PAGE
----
Sudden cardiac death in the young (SCDY) is a devastating event that often has an underlying genetic basis. Manchester Terrier dogs offer a naturally occurring model of SCDY, with sudden death of puppies as the manifestation of an inherited dilated cardiomyopathy (DCM). We performed a genome-wide association study for SCDY/DCM in Manchester Terrier dogs and identified a susceptibility locus harboring the cardiac ATP-sensitive potassium channel gene ABCC9. Sanger sequencing revealed an ABCC9 p.R1186Q variant present in a homozygous state in all SCDY/DCM-affected dogs (n = 26). None of the controls genotyped (n = 398) were homozygous for the variant, but 69 were heterozygous carriers, consistent with autosomal recessive inheritance with complete penetrance (p = 4 × 10−42 for the association of homozygosity for ABCC9 p.R1186Q with SCDY/DCM). This variant exists at low frequency in human populations (rs776973456) with clinical significance previously deemed uncertain. The results of this study further the evidence that ABCC9 is a susceptibility gene for SCDY/DCM and highlight the potential application of dog models to predict the clinical significance of human variants.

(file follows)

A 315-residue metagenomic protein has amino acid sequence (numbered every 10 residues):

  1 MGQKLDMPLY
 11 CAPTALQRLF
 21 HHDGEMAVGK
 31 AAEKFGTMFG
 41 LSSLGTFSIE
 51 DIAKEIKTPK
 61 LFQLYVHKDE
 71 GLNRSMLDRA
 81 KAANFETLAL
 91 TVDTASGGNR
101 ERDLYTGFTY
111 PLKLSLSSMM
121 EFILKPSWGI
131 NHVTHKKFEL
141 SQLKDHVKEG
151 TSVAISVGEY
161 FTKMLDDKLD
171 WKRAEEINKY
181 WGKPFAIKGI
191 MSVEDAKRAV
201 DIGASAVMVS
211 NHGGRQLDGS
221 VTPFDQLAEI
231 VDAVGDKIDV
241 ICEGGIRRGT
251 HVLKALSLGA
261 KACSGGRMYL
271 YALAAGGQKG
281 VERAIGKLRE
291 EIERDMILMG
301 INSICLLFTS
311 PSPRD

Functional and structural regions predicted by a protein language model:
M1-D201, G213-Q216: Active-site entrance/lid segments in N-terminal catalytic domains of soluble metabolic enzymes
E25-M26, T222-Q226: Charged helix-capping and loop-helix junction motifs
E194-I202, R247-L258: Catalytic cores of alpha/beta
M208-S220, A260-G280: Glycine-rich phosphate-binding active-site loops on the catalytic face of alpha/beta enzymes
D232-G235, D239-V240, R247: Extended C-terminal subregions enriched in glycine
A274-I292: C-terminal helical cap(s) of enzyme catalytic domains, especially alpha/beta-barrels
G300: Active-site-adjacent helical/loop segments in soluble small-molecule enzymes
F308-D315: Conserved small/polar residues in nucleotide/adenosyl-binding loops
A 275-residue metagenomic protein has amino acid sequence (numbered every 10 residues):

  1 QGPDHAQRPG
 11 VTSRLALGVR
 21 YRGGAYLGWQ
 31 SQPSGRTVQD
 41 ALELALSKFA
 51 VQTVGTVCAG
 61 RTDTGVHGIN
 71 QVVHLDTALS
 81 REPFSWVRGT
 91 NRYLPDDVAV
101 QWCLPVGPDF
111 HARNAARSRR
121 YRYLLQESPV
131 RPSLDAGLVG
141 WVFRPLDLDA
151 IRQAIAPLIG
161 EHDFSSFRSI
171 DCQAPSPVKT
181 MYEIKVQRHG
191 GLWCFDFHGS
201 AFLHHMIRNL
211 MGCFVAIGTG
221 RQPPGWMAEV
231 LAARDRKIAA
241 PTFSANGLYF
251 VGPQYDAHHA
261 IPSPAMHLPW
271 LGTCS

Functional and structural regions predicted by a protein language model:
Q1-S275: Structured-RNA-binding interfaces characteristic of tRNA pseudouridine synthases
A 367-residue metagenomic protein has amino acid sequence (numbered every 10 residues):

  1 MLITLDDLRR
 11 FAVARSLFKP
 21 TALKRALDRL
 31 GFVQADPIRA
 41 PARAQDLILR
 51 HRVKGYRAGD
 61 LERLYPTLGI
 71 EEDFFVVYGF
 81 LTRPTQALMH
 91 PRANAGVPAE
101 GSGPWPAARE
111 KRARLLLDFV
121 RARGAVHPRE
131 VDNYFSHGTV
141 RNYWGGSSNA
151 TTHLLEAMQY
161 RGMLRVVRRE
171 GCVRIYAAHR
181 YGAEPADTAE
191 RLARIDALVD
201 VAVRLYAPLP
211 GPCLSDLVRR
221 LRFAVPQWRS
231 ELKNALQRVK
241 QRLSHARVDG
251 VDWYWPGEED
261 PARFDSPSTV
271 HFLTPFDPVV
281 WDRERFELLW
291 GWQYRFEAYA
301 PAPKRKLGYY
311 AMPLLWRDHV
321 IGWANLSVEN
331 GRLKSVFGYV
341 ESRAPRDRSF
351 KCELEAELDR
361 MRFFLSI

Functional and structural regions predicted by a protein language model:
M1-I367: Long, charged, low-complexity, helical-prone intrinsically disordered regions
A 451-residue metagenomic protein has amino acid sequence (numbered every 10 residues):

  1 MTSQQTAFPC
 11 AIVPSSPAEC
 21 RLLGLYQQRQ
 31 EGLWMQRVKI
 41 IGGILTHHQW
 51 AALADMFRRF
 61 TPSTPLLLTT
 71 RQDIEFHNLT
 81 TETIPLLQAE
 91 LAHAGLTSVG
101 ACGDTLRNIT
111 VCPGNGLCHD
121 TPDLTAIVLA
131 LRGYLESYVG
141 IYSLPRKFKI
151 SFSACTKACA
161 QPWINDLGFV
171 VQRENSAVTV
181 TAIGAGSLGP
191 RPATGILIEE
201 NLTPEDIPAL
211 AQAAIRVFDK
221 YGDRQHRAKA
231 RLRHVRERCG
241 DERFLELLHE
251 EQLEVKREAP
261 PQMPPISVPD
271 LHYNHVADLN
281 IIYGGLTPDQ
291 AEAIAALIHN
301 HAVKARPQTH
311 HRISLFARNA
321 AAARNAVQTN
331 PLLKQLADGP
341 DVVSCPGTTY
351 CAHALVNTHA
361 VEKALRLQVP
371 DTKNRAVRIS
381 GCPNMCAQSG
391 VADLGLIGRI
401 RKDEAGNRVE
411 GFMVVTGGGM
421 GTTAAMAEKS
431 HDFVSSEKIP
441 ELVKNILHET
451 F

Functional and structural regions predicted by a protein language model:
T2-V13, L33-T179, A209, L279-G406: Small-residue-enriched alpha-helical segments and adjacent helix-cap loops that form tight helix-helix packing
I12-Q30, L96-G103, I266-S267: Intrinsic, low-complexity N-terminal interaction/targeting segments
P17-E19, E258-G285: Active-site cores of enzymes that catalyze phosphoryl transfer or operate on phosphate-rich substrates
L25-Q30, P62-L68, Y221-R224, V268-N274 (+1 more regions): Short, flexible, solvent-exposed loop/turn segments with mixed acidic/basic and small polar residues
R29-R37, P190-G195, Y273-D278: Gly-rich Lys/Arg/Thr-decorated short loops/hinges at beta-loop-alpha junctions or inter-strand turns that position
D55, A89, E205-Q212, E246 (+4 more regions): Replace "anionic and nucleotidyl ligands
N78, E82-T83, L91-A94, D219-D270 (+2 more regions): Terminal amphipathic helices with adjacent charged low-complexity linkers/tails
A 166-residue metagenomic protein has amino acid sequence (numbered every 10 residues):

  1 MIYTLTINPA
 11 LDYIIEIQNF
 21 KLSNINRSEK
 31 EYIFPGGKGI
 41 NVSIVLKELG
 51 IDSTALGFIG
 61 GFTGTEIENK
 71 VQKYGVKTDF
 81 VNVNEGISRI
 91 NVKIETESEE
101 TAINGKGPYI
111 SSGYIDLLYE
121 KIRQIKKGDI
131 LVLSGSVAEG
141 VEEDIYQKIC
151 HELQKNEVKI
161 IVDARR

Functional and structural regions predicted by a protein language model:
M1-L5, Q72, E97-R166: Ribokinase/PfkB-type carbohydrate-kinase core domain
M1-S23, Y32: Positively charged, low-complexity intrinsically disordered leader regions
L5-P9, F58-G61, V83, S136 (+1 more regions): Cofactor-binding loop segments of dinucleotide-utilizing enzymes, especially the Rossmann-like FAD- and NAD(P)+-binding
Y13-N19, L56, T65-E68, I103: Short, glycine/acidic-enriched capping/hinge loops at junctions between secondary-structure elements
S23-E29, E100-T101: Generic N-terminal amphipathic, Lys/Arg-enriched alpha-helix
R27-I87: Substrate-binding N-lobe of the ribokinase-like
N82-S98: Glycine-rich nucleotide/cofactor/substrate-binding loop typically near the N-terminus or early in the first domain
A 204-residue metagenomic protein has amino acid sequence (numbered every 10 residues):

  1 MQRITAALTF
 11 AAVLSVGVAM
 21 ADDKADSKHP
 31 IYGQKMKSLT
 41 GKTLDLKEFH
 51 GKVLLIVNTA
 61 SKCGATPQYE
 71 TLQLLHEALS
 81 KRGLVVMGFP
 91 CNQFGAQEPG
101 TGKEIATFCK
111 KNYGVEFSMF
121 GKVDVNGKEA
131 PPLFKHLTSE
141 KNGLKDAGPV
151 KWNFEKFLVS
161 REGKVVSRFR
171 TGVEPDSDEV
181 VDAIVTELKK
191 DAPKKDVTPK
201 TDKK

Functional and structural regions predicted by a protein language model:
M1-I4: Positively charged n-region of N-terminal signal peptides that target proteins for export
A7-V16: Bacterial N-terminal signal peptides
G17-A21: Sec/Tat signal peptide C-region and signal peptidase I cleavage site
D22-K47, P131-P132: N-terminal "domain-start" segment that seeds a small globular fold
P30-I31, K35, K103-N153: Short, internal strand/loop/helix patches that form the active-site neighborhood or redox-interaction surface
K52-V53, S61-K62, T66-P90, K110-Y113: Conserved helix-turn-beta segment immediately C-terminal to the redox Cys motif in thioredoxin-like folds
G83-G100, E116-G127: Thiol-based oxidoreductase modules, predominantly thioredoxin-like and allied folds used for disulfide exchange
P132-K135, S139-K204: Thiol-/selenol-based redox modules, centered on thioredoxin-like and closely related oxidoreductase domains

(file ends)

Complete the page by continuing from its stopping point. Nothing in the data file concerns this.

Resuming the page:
Bibliographical noteFunding Information:
Funding for this research was provided through a donation from the American Manchester Terrier Club. S.L. was supported in part by a National Institutes of Health (NIH) Office of the Director Short-Term Institutional Research Training Grant, T35OD011118. E.F. was supported in part by an NIH Office of the Director Special Emphasis Research Career Award, K01OD019912, and an NIH National Center for Advancing Translational Sciences grant, UL1TR002494. The content is solely the responsibility of the authors and does not necessarily represent the official views of the NIH.
© 2023 by the authors.
- molecular autopsy
- sudden cardiac death in the young
PubMed: MeSH publication types
- Journal Article
- Research Support, N.I.H., Extramural
- Research Support, Non-U.S. Gov't